STATE OF PLAY - LAW, GAMES AND VIRTUAL WORLDS, Jack M. Balkin and Beth Simone Noveck, eds., NYU Press, 2006
6 Pages Posted: 20 Feb 2007
The purpose of this chapter is to explain that virtual worlds generate special and specific privacy concerns. It does so by first explaining that in this setting, players not only strive to keep their online identities and activities secret in the real world, but try and keep their real-world identities hidden in their online communities, where they constructed reputations over time. It then addresses three sources for privacy concerns: the actions of government, other users and the game controllers. In virtual worlds, governments can engage in ongoing surveillance at marginal costs. Other users can abuse players by "leaking" information from the virtual worlds to the real one, and vice versa. Finally, the game controllers are in a unique position to generate privacy concerns, as they are omnipresent and can therefore trace every action players carry out in the virtual world, as well as collate this information with data about the players' real-world identities. This allows them to create digital dossiers on players' preferences much more efficiently than in other internet settings. Thereafter, the game controllers can use these dossiers in ways detrimental to users.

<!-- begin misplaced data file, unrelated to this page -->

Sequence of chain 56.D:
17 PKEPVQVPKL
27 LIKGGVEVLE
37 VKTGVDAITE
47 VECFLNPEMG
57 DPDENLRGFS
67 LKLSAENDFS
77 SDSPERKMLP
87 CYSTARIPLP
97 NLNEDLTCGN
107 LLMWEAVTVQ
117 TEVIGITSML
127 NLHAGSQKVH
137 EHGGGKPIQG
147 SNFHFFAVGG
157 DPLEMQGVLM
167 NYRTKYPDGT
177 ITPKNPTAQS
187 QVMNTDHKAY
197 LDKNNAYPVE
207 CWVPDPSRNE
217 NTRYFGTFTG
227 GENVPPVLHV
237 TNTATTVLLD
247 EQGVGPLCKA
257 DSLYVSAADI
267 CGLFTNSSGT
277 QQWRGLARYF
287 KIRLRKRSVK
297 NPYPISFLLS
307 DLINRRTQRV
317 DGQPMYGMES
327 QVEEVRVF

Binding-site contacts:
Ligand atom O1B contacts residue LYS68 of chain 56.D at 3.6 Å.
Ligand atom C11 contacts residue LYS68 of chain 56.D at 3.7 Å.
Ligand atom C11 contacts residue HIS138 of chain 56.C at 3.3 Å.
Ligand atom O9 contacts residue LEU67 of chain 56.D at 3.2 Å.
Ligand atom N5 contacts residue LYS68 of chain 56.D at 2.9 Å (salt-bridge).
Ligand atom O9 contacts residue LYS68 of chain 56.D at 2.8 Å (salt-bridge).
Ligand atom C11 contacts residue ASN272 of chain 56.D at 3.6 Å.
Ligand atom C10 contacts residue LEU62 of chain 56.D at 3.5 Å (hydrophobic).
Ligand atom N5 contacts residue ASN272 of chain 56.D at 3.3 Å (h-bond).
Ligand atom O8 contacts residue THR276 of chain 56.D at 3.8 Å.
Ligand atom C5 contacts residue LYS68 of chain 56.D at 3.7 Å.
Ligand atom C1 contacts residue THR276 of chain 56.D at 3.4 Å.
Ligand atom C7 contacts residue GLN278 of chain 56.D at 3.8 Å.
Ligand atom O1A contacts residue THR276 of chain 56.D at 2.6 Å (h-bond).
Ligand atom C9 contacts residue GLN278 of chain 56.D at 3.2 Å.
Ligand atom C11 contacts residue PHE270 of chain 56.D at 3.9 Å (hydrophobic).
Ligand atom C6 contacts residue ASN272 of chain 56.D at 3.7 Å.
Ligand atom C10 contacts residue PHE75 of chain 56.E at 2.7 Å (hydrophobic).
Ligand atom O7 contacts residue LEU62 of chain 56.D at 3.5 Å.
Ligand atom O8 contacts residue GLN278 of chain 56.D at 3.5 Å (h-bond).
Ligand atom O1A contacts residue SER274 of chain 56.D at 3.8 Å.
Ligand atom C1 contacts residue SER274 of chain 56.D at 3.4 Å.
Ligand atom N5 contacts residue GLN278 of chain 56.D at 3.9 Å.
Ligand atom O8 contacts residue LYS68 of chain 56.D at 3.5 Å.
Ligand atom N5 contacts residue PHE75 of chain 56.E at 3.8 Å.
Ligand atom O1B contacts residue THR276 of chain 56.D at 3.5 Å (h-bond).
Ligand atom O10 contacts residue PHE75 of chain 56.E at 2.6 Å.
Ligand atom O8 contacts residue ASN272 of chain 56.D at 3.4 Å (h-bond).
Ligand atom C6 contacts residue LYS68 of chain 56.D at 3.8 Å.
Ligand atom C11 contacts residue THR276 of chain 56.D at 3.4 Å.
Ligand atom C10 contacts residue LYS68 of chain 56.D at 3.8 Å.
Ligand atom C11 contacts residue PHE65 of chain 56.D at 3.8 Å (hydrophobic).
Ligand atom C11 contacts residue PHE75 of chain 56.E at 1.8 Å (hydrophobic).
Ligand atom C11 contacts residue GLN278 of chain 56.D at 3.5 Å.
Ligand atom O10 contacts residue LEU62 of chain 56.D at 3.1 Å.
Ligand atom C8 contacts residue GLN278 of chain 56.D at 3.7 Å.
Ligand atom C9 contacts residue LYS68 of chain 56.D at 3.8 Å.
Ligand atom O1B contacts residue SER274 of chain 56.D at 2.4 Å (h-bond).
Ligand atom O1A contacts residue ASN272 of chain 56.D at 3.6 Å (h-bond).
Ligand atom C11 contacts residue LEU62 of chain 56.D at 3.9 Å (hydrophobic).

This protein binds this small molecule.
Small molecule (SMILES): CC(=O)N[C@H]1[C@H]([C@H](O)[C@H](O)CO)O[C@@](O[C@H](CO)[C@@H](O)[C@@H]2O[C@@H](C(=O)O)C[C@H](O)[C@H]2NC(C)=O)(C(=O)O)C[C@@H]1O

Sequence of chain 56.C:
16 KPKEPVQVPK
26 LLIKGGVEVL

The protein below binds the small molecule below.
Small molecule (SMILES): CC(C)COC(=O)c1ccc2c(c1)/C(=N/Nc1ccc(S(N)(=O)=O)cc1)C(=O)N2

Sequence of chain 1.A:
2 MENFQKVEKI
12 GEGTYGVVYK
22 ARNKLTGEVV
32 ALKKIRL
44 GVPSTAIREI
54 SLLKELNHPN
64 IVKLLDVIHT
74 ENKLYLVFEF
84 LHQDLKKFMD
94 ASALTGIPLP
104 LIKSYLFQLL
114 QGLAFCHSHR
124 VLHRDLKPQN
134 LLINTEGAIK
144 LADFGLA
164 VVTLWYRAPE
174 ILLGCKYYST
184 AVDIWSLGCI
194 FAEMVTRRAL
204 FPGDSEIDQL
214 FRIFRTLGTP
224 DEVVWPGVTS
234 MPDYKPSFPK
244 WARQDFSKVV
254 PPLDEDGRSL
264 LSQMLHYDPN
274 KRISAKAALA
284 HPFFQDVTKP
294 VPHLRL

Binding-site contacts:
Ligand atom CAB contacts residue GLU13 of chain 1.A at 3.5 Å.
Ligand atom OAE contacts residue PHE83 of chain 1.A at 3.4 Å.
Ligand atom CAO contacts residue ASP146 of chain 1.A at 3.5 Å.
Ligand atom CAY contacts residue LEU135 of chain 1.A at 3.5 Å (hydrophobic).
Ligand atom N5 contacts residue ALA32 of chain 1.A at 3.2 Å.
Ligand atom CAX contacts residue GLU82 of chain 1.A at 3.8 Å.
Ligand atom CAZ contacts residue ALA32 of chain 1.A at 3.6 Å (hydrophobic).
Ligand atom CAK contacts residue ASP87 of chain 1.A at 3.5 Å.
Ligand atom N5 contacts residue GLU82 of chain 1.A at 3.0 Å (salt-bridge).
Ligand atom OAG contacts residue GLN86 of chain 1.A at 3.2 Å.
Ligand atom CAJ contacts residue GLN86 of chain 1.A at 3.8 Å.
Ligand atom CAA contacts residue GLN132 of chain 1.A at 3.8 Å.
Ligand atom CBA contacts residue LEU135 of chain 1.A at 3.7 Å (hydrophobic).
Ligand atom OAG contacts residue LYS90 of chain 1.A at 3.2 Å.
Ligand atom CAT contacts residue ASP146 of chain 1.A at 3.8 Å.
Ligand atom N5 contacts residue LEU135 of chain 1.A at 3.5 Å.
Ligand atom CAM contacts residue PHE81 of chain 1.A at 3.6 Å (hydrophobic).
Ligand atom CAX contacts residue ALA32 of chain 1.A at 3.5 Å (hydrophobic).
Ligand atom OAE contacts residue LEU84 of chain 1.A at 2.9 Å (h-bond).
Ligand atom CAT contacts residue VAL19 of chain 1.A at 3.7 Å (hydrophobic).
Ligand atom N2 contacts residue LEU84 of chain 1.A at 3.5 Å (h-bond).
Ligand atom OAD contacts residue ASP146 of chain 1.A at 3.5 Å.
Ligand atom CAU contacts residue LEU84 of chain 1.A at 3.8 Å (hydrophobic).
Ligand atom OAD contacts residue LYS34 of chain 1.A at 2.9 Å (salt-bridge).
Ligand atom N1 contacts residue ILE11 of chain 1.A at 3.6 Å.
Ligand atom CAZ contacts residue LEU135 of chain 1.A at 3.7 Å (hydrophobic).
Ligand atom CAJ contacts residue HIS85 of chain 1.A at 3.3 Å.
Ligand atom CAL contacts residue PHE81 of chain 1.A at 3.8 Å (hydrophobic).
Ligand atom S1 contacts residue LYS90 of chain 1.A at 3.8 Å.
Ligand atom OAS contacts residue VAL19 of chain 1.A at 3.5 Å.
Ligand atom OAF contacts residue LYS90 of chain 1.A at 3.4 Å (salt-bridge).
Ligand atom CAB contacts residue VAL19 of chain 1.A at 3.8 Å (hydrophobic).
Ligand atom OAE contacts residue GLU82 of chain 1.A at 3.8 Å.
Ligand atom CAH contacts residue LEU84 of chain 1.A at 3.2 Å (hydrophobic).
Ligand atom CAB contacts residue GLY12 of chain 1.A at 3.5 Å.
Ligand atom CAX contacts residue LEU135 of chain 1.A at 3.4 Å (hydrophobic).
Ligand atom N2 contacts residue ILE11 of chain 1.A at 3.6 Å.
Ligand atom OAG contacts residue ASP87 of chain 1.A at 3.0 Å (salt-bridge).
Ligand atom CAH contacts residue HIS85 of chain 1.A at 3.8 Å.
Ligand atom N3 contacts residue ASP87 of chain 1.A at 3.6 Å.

Keywords: Information Privacy, Virtual Worlds, Internet Law and Policy, Online Advertising, Data Mining, Direct Marketing
JEL Classification: K00, K10, K19, K20, K29, K30, K39, K40, K49
Suggested Citation: Suggested Citation
Zarsky, Tal, Privacy and Data Collection in Virtual Worlds. STATE OF PLAY - LAW, GAMES AND VIRTUAL WORLDS, Jack M. Balkin and Beth Simone Noveck, eds., NYU Press, 2006. Available at SSRN: https://ssrn.com/abstract=963889